It sounds like believers in the Loch Ness Monster, a.k.a. Nessie, may have to contend with another blow to their faith in the elusive, and quite probably fabricated, denizen of the deep. That’s because according to new DNA research, it seems that one of the most likely explanations for Nessie is that it’s just a big eel. Or even a series of smaller eels, although that wouldn’t be as big of an eel deal.
— Trvl Channel (@travelchannel) September 5, 2019
Professor Gemmell told
A giant eel would certainly make sense in context. Wikipedia notes that the first report of “a strange creature” in Loch Ness came in the 1870s, when a person by the name of D. Mackenzie claimed to have seen some kind of animal “wriggling and churning up the water.” Seems like “wrigging and churning up water” would be well within the wheelhouse of a giant eel.
The European eel featured in the news this week following a high profile #eDNA study of Loch Ness. Numbers in Scotland believed to have fallen by >90% since the 1990s. The @IUCN regards the species as critically endangered @ICES_ASC @ProfGemmell @marinescotland @fms_scotland pic.twitter.com/j629Kl9eJI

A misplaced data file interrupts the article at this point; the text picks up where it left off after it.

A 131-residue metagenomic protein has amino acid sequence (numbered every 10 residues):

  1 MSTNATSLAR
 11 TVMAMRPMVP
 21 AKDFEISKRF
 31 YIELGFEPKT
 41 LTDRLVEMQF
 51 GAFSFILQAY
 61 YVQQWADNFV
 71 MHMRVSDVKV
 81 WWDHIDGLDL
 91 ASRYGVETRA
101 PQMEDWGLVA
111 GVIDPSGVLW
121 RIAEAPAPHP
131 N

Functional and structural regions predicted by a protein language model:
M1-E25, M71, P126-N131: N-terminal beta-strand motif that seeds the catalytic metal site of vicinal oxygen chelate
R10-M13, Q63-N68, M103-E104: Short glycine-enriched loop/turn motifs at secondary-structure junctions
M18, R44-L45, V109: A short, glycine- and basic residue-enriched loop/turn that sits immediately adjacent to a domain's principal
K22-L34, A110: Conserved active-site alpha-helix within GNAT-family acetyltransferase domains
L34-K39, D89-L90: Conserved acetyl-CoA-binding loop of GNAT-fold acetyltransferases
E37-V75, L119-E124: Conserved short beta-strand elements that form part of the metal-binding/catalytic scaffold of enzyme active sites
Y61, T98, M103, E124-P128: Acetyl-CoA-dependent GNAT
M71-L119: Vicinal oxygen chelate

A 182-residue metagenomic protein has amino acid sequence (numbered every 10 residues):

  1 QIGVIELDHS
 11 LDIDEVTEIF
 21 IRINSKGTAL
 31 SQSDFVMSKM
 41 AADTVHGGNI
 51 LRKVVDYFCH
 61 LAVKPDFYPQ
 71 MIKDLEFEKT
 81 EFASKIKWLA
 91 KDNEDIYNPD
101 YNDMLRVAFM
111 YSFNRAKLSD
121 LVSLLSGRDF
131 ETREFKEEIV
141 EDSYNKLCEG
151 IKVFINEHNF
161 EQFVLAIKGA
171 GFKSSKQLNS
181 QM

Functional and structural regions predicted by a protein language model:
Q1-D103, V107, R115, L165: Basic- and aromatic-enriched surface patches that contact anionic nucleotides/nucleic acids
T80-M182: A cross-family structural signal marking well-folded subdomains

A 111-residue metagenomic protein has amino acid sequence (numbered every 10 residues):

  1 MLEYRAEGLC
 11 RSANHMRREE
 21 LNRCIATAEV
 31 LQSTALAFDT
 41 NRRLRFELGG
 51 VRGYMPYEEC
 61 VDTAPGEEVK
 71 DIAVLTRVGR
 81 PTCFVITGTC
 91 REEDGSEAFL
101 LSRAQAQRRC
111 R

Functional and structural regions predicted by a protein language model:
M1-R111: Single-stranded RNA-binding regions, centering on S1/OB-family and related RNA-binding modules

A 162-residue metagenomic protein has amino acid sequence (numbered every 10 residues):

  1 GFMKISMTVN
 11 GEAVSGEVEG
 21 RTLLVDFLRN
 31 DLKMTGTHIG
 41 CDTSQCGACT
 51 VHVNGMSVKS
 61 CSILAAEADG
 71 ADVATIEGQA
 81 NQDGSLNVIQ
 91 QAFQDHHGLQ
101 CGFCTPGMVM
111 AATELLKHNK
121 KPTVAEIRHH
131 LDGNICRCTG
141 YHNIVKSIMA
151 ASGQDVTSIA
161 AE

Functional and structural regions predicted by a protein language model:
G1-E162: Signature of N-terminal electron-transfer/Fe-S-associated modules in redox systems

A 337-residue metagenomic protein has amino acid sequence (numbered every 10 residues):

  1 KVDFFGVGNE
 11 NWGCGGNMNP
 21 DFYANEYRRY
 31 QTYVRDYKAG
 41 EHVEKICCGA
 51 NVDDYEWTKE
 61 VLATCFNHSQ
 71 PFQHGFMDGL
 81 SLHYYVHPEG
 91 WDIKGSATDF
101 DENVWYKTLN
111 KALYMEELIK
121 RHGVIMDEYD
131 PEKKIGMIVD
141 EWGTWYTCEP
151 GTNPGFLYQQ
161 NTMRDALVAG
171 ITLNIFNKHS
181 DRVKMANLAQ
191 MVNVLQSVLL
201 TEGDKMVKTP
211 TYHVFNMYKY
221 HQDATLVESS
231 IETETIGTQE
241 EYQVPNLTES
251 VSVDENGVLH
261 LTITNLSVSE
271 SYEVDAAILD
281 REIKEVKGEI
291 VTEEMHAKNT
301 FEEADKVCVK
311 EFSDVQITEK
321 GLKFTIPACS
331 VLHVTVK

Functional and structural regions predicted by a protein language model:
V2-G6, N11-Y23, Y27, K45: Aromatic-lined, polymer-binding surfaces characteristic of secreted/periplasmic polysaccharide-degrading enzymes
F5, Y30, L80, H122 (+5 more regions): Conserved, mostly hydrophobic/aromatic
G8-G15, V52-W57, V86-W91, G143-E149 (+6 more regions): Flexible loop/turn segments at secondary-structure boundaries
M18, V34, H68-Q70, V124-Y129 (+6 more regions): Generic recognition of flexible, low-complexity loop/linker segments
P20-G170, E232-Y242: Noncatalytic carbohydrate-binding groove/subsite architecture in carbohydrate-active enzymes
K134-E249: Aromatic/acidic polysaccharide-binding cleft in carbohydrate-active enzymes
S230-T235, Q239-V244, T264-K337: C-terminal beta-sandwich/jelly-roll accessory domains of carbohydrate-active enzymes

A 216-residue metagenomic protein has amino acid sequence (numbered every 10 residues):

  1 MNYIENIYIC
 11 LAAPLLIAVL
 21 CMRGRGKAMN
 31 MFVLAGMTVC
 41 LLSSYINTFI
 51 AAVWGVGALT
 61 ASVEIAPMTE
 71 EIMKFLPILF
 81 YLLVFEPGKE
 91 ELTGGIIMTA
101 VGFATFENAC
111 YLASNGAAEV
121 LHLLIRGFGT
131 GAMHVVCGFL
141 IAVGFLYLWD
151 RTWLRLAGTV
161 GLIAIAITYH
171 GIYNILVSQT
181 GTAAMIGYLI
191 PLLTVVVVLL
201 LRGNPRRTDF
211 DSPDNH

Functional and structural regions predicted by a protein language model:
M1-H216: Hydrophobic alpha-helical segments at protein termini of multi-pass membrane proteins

— Ness Fishery Board (@FishtheNess) September 6, 2019
Later — often highly dubious — reports noted that what we now know as the Loch Ness Monster was not only huge, but also had a “whale like” body. This paints a mental picture of Nessie looking a lot more like a pleiosaur, but you still have to ask yourself: Is it more likely that Nessie is an abnormally large eel that’s been mythologized over the last 150 years, or is it a singular leftover large marine reptile that roamed Earth’s waters roughly 150 million years ago? This may help you decide.
What do you think of this Nessie news? Are you now convinced the Loch Ness Monster is a big eel, or are you still on team pleiosaur? Let us know in the comments!